Just because a company has had exponential growth, does not mean it is a monopoly, Microsoft President Brad Smith told CNBC on Tuesday.
"I don't think that one should ever equate size in and of itself with a potential threat or harm," said Smith, who also serves as the company's chief legal officer. However, he added, "I do think that with power comes responsibility."
Smith was referring to several investigations that have popped up in recent months into Big Tech's market power.
Just days after attorneys general from eight states and the District of Columbia announced an antitrust investigation into Facebook, Texas Attorney General Ken Paxton on Monday revealed that he's leading a multi-jurisdictional antitrust probe of Google. AGs from 48 states, the District of Columbia and Puerto Rico are also participating in the investigation of the Alphabet unit. California and Alabama are not involved. All the attorneys general in the separate Facebook probe are also supporting the Google inquiry.
Smith certainly knows a thing or two about dealing with government investigations. After becoming Microsoft's general counsel in 2002, he spent the next decade resolving government antitrust inquires into the company.
In 1992, the Justice Department launched an antitrust investigation into Microsoft that led to a government settlement about nine years later. Microsoft escaped a breakup, but it had to pay billions of dollars in fines in lawsuits from rivals and state governments. The ordeal arguably made Microsoft more cautious in the 2000s, allowing competitors such as Google and Apple to cut into its dominance.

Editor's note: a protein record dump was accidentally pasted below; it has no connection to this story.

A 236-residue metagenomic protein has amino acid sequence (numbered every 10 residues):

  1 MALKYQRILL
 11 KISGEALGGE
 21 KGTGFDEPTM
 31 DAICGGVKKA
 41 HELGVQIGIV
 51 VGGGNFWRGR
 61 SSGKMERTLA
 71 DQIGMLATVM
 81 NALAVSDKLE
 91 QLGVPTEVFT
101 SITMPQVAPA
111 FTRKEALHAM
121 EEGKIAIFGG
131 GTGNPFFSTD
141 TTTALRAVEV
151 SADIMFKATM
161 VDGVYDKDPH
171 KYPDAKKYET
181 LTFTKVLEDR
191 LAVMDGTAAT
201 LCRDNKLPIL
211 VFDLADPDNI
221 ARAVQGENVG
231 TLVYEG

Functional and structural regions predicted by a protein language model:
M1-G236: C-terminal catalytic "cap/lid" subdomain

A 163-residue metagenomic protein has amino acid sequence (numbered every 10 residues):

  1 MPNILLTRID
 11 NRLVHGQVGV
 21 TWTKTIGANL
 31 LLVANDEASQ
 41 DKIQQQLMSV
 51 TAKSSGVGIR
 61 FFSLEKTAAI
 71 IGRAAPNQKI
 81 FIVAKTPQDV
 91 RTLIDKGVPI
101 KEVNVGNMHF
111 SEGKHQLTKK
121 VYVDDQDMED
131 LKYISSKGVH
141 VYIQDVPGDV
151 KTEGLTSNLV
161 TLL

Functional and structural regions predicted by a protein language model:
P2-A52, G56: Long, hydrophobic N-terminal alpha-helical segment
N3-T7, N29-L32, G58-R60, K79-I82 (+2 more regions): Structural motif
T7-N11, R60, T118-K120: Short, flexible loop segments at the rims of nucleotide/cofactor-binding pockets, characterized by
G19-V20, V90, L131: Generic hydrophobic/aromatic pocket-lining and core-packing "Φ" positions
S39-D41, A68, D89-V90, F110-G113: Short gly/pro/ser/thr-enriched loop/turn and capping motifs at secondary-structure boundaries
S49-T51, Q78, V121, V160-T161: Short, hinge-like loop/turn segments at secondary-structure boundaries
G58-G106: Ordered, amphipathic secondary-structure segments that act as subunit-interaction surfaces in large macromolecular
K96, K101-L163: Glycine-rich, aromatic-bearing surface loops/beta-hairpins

In the fast-paced tech industry, companies want to move quickly and innovate — but at the same time, they cannot forget their missions and values, Smith said in a "Squawk Box" interview. He's the author of the new book out Tuesday, "Tools and Weapons: The Promise and the Peril of the Digital Age."
"You need some guardrails," he stressed, saying smaller firms are able to get away with some anti-competitive behavior. But once start-ups grow into giants, they can no longer employ certain tactics, he added.
Smith talked about the idea of a company limiting exposure of certain apps on its app store. Though he did not name it specifically, Apple recently tweaked its app store to reduce the frequency of its own apps in search results after competitors raised antitrust concerns with regulators around the world, two executives told The New York Times in an interview published Monday.
Regulatory action at the federal government level to date has had a minimal impact on big tech companies.
The Federal Trade Commission recently imposed fines on both Google and Facebook over their handling of user data. Last week, Google's YouTube agreed to pay $170 million. Facebook, in July, agreed to pay $5 billion. Those penalties, which would be considered large by most standards, represented just small fractions of their quarterly revenues.
But antitrust, compared with privacy and consumer protection concerns, poses a more direct threat to these companies' business models. If the federal or state probes find evidence of anti-competitive behavior at Google, for example, the company could be compelled to make its algorithms friendlier to rivals even if that eats at its own profits. It could also be forced to spin off entire business units, such as YouTube.
What Smith does know, is that it's not too late for companies to begin changing practices or focusing on their mission. "When you put it in that broad perspective, it's not a day too late but we better not wait until tomorrow."
Officials for Apple, Facebook and Google were not immediately available for comment.
— CNBC's Lauren Feiner and Jennifer Elias contributed to this report.